UNITED STATES of America, Appellee, v. Miguel FELIZ, Jose Cortina Perezo, aka “Jochi”, Michael Mungin, aka “Mike”, aka “Robert Robinson”, Robert Brown, aka “Crazy Rob”, aka “Raj”, Stanley Davis, aka “Kirk”, Defendants, Jose Erbo, aka “Pinguita”, aka “Tito”, aka “Miguel Garcia”, Defendant-Appellant.
Defendant-appellant Jose Erbo appeals his conviction in the United States District Court for the Southern District of New York (Baer, J.), following a jury trial, for racketeering activities, 18 U.S.C. § 1962(c), conspiring to violate racketeering laws, in violation of 18 U.S.C. § 1962(d), conspiring to commit and committing murder in aid of racketeering, in violation of 18 U.S.C. § 1959(a), using and carrying firearms in connection with the murders and conspiracies to commit murder, in violation of 18 U.S.C. § 924(c), and conspiring to distribute and possess with the intent to distribute powder cocaine and crack, in violation of 21 U.S.C. §§ 812, 841(a)(1), 841(b)(1)(A), and 846.
Erbo raises numerous challenges to his conviction and sentence, all but one of which we address in a summary order affirming the District Court. In this opinion we address Erbo's contention that the admission of autopsy reports against a defendant who has had no opportunity to cross-examine the author of the reports violates the defendant's rights under the Confrontation Clause as articulated by the Supreme Court in Crawford v. Washington, 541 U.S. 36, 124 S.Ct. 1354, 158 L.Ed.2d 177 (2004). Because we conclude that autopsy reports are not testimonial within the meaning of Crawford and, thus, do not come within the ambit of the Confrontation Clause, we find no constitutional error in the admission of the autopsy reports.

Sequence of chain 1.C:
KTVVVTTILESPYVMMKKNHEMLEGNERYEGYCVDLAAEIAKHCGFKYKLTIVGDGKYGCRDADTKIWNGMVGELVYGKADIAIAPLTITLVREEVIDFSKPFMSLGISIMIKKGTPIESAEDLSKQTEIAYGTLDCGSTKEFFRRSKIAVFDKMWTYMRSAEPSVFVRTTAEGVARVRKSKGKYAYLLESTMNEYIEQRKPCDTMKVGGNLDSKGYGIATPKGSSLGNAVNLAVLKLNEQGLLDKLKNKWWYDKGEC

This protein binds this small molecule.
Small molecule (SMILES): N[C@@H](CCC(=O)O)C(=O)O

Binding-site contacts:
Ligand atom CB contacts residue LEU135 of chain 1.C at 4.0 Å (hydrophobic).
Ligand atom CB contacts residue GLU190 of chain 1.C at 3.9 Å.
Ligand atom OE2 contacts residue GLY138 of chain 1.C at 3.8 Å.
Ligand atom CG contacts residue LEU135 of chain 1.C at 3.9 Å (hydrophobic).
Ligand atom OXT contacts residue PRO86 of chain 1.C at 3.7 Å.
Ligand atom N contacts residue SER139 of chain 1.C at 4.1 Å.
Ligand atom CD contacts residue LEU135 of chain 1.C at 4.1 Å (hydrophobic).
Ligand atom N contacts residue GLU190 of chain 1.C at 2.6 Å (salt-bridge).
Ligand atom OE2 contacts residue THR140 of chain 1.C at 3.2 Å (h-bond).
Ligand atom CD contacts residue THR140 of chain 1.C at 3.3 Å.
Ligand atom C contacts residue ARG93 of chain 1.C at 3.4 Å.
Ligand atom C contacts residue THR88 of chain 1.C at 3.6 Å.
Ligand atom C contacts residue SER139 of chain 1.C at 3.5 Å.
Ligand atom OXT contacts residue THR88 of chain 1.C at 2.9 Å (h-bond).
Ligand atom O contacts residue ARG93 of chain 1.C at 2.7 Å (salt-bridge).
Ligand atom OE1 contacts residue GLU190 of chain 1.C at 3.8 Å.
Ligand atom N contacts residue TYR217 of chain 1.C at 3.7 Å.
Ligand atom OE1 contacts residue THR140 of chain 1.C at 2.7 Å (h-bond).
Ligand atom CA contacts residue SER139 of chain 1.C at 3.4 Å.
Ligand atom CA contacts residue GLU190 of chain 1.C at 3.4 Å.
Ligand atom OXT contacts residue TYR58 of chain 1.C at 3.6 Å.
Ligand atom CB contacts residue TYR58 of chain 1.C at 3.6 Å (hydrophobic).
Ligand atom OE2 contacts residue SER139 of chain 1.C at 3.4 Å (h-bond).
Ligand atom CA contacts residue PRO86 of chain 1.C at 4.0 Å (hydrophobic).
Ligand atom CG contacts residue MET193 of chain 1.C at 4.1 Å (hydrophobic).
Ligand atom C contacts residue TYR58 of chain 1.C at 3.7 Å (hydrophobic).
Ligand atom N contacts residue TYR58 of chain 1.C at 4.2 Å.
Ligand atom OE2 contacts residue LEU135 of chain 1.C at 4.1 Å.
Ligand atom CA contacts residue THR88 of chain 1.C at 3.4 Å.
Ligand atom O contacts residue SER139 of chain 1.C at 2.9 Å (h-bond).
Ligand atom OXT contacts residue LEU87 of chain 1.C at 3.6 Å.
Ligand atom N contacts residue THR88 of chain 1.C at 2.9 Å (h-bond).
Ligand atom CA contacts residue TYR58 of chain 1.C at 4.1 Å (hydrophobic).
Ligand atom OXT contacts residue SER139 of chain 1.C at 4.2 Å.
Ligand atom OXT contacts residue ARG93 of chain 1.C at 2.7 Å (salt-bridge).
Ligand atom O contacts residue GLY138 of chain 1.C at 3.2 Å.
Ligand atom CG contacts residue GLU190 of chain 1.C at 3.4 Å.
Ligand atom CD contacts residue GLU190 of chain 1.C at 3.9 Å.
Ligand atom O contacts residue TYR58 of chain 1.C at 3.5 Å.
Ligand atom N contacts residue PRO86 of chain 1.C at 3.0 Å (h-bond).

From at least 1991 until 1997, Erbo led a violent cocaine distribution organization in New York City known as “Tito's Crew.” Erbo and other members of Tito's Crew distributed large amounts of crack and cocaine and committed multiple murders. On February 4, 1999, the Government charged Erbo and others in a seventeen-count indictment, which included charges of racketeering as well as murder, and conspiracy to commit murder, in aid of racketeering. In September 1999, he was convicted on weapons charges in the Dominican Republic and sentenced to two-years' imprisonment. Upon his completion of that sentence in April 2001, the Dominican Republic surrendered Erbo to the United States pursuant to an extradition request. He subsequently pled not guilty, and trial commenced on May 9, 2002.
In order to establish the manner and cause of death for each of Erbo's victims in the charged homicides, the Government offered nine autopsy reports through the testimony of Dr. James Gill, an employee of the Office of the Chief Medical Examiner of New York (“Medical Examiner's Office”). Dr. Gill had not conducted any of the autopsies detailed in the reports. Erbo, therefore, objected to the admission of the reports on the grounds that they were inadmissible hearsay and violated his right to confrontation under the Sixth Amendment. The District Court admitted the autopsy reports over that objection, concluding that the Government had established a proper foundation for their admission as business records. Using the recorded observations in the autopsy reports, Dr. Gill testified before the jury as to the causes of death of the nine victims.